By Jim Donovan

By Jim Donovan

PHILADELPHIA (CBS) — When is the last time you gave any thought to your water heater? Most people just put them in and let them sit there, unless of course they stop working and you’re stuck taking a cold shower.

In this week’s Angie’s List report, Jim Donovan explains why you should probably pay closer attention to your water heater.

You might not realize how much energy your water heater consumes, but it actually represents about 15 percent of your utility bills each month.

“So you want to take special care of it because it actual loses efficiency over the years because sediment builds up inside the water heater, which can actually reduce the capacity and can lead to problems unsuspecting to the homeowner,” said Angie’s List founder, Angie Hicks.

There is one thing you should be doing to help extend the life of your water heater.

“An easy maintenance tip for your water heater to ensure its best efficiency is to drain a quart of water from the water heater once every three months. This will help to reduce sediment from building up in your water heater and make sure they are getting maximum capacity out of your water heater,” said Hicks.

But no matter how well you maintain it, there comes a time when you should consider getting a new one.

“If your water heater is over 10 years old, it’s probably only operating at about 50 percent efficiency. So if that is the case, you probably want to go ahead and consider replacing it,” said Hicks.

Tankless water heaters are a great, energy efficient option. But they are more expensive.

If you want to get a tankless water heater, it’s probably going to be twice as much as a regular water heater or a traditional water heater, but the key here is how much savings you are going to get in your monthly utility bills.

More from Angie:

4 ways to increase water heater efficiency:
Use low-flow faucets and shower heads throughout your home to decrease the amount of water, and energy, used. This will make your tank of hot water go farther.

Check that your water heater tank and pipes are properly insulated. But, don’t cover the tank thermostat.

Lower your water heater base temperature to 120 degrees. Your shower will still be steamy and you will save energy on heating the water.

Drain a quart of water from your water heater tank every three months to remove sediment that slows down heat transfer and lowers the efficiency of your heater. Follow the proper steps suggested by your manufacturer since the type of tank you have can determine the best procedure.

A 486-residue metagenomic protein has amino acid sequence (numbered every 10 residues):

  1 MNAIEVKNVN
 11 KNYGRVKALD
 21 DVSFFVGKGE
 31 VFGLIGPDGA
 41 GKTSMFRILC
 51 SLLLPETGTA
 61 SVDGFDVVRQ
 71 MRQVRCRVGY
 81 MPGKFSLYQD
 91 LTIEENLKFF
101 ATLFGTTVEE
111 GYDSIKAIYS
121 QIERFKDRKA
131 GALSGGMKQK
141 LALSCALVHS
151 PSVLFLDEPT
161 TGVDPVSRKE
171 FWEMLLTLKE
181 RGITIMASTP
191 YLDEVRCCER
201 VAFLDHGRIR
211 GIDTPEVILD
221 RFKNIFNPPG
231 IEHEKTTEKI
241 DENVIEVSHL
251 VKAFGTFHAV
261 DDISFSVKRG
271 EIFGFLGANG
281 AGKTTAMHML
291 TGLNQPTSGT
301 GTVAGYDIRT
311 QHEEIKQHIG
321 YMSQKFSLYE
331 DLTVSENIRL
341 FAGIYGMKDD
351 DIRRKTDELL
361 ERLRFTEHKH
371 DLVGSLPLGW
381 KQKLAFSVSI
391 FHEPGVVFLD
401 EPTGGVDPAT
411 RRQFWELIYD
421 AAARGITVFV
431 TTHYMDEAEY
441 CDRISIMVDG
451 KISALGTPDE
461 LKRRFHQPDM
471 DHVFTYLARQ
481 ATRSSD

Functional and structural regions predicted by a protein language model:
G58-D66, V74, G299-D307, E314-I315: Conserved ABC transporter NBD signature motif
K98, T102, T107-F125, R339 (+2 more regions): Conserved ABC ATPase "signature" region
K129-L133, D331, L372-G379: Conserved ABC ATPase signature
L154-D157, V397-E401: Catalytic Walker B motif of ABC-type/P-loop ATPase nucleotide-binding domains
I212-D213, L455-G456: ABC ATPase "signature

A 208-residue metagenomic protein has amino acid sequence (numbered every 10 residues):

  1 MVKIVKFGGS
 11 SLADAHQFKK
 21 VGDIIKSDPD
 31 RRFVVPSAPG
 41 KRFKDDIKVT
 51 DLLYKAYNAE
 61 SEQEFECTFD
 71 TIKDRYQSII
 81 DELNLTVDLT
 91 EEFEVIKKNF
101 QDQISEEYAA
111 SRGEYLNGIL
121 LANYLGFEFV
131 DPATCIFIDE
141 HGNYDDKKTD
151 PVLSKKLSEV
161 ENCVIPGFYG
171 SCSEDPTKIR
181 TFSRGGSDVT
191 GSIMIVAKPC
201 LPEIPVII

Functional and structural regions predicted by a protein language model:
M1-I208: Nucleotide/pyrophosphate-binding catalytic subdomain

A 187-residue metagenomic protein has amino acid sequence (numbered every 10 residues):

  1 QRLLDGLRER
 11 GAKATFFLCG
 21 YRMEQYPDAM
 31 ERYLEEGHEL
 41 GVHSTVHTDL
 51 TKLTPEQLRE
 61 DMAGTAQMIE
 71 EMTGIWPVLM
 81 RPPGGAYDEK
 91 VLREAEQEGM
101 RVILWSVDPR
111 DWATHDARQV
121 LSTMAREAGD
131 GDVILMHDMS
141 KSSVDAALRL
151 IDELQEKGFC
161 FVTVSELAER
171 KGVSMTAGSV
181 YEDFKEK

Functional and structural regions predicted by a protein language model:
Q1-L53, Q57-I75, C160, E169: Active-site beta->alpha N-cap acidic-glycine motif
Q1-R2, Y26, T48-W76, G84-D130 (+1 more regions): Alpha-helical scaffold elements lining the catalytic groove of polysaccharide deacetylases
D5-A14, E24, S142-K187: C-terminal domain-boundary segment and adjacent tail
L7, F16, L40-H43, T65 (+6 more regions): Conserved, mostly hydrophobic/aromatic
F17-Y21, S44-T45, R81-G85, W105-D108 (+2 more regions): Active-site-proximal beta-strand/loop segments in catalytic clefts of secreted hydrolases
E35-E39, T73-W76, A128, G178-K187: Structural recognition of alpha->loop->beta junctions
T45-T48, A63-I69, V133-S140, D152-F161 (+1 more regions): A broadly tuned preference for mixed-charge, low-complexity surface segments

If your water heater is 10 years or older, it is probably only running at 50 percent of its efficiency. The good thing is that there are plenty of options these days from gas, electric and even tankless water heaters. Depending on the company you use, a 40 gallon gas or electric water heater can run anywhere from $700 to $1,300. A tankless water heater is usually twice as much as a traditional one, but can also last twice as long and save you money in the long run.

Angie’s 4 tips for hiring a company to install a water heater:
Stay cool: The need for a water heater replacement generally arises when the hot water stops flowing, making it an emergency situation. Rather than hire the first company you find in the yellow pages, take an hour to call around and compare prices. If you can hold out until normal business hours, you will avoid the after-hours emergency service charge.

Consider the options: Talk to the companies about new innovations and systems that could increase your energy efficiency. Spending a little more on the unit may pay off in monthly energy savings if you plan to be in your home for five or more years.

Don’t over invest: If you plan to sell your home in the near future, don’t spend a lot on a fancy system. A water heater is considered standard when purchasing a home. Like furnaces and roofs, a new water heater may be appealing to potential buyers, but it’s probably not going to increase your asking price.

Understand the process: Replacing a water heater can be cumbersome and involve many gallons of water. Make sure you know how it will be done. The units are very heavy and navigating small staircases can cause damage to your home. Check that your company is insured to cover any damages.

You can reduce your monthly water heating bills by selecting the appropriate water heater for your home. While storage units are the most popular type of water heating systems, tankless systems offer energy savings by providing hot water only when it’s needed.

Why consider a tankless water heater:
Tankless water heaters provide hot water as needed, eliminating the standby energy losses of a conventional tank – which constantly uses fuel to maintain water temperature, even when not needed. They can be used for a whole house or a specific tap.

Tankless water heaters also save space with a compact design. Just be sure the water heater is within roughly 50 feet from a power source and can be mounted on an interior or exterior wall.

Tankless water heaters are better for the environment because a rusty tank doesn’t end up in a landfill.

Tankless water heaters last more than 20 years – about twice the lifespan of storage water heaters.